a) Diversey position in relation to the global market

b) The sectors within which it is active

c) The countries in which it has a presence

d) Details about our supply chains

e) The key risk areas we face and our approach to avoiding and preventing Modern Slavery and Human Trafficking

f) The action we have taken to ensure that the potential for slavery and human trafficking is significantly reduced both with our suppliers, employees and contractors

5.1.5 We will continue to tell the companies we do business with that we are not prepared to accept any form of human exploitation.

5.1.6 We will ensure that all our supplier contracts contain anti-slavery and human trafficking clauses. The clauses, which flow down through all layers of our supply chain, will prohibit suppliers and their employees from engaging in slavery or human trafficking.

5.1.7 We will ensure that we can account for each step of our supply process, and that we know who is providing goods and services to us and we have mechanisms and processes in place to check, including:

a) mapping our suppliers;

b) risk assessments for suppliers and questionnaires for new and existing suppliers;

c) supplier audits.

5.2 Recruitment

5.2.1 Using agencies

a) Our HR departments will follow company policy and only use agreed specified reputable recruitment agencies. We will thoroughly check recruitment agencies before adding them to our list of approved agencies. This includes:

i) Conducting background checks and investigating reputation

ii) Ensuring the staff provided have the appropriate framework (e.g. work visas)

iii) Ensuring the agency provides assurances that the appropriate checks have been made on the person they are supplying

b) We will conduct regular reviews of agents used.

5.3 General Recruitment

a) We will ensure all staff have a written contract of employment and that they have not had to pay any direct or indirect fees to obtain work.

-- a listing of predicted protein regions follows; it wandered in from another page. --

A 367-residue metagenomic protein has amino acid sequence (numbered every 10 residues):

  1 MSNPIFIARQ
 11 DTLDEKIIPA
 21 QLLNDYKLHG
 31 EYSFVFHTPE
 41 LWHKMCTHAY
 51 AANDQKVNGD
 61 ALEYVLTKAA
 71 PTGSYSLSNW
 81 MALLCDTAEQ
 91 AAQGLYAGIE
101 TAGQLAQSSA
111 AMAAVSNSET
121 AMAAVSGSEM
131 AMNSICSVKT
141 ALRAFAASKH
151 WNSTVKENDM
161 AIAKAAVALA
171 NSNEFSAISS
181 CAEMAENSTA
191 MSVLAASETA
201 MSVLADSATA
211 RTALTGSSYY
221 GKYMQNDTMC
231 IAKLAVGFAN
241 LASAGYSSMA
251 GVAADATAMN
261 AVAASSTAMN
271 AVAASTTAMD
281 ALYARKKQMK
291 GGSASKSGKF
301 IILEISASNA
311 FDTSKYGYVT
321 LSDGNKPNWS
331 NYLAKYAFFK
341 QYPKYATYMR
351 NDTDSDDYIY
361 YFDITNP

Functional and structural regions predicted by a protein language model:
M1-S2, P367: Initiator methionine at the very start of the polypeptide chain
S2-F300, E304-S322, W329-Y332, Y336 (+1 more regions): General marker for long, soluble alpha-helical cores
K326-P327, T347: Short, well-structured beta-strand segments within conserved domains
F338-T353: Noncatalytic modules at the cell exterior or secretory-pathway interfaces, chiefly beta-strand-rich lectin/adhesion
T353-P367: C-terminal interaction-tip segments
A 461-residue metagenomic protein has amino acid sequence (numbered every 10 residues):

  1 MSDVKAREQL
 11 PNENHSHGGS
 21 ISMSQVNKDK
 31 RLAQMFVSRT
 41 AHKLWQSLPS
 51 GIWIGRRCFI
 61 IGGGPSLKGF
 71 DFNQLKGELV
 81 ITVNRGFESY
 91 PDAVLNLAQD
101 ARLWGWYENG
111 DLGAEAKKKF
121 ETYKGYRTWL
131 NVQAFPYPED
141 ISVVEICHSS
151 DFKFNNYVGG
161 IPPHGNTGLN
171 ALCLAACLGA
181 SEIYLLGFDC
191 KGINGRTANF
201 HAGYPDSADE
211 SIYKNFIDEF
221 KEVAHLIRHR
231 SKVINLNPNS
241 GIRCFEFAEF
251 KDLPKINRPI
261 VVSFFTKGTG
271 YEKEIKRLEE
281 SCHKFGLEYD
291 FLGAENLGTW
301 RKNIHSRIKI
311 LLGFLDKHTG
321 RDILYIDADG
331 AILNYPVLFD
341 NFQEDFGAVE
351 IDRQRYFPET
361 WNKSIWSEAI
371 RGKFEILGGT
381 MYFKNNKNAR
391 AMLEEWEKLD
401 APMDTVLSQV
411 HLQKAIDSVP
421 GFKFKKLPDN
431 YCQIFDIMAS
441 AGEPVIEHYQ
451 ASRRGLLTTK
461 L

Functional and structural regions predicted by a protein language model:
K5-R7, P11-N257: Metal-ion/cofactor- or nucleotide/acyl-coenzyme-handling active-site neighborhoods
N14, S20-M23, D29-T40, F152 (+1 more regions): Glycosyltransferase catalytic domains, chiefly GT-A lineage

b) We will ensure staff are legally able to work in the UK.

c) We will the names and addresses of our staff (a number of people listing the same address may indicate a high shared occupancy, often a factor for those being exploited).

d) We will provide information to all new recruits on their statutory rights including sick pay, holiday pay and any other benefits they may be entitled to.

5.3 If, through our recruitment process, we suspect someone is being exploited, the recruitment team will follow our reporting procedures (See Reporting slavery).

 

6. Identifying slavery

6.1 There is no typical victim and some victims do not understand they have been exploited and are entitled to help and support. However, the following key signs could indicate that someone may be a slavery or trafficking victim:

6.2.1 The person is not in possession of their own passport, identification or travel documents.

6.2.2 The person is acting as though they are being instructed or coached by someone else.

6.2.3 They allow others to speak for them when spoken to directly.

6.2.4 They are dropped off and collected from work.

6.2.5 The person is withdrawn or they appear frightened.

6.2.6 The person does not seem to be able to contact friends or family freely.

6.2.7 The person has limited social interaction or contract with people outside their immediate environment.

This list is not exhaustive.

6.2 A person may display a number of the trafficking indicators set out above but they may not necessarily be a victim of slavery or trafficking. Often you will build up a picture of the personsÕ circumstances which may indicate something is not quite right.

6.3 If you have a suspicion, report it Ð to your manager or using the Integrity Line at: https://secure.ethicspoint.com/domain/media/en/gui/53084/index.html

 

7. Reporting slavery

7.1 Talking to someone about your concerns may stop someone else from being exploited or abused.

7.2 If you think someone is in immediate danger, dial 999.

7.3 Otherwise, you should discuss your concerns with your country supply chain leader (found via Workday directory) who will decide on a course of action and provide any further advice or make a report using the Integrity Line https://secure.ethicspoint.com/domain/media/en/gui/53084/index.html.

7.4 Not all victims may want to be helped and there may be instances where reporting a suspected trafficking case puts the potential victim at risk, so it is important that in the absence of an immediate danger, you discuss your concerns first with the supply chain leader before taking any further action.

 

8. Training

8.1 We provide specialist training to those staff members who are involved in managing recruitment and our supply chains.

8.2 More general awareness training is provided to all staff via team leaders or managers, and using online training modules.

 

9. Monitoring our procedures

9.1 We will review our Anti-slavery policy regularly, at least annually. We will provide information and/or training on any changes we make.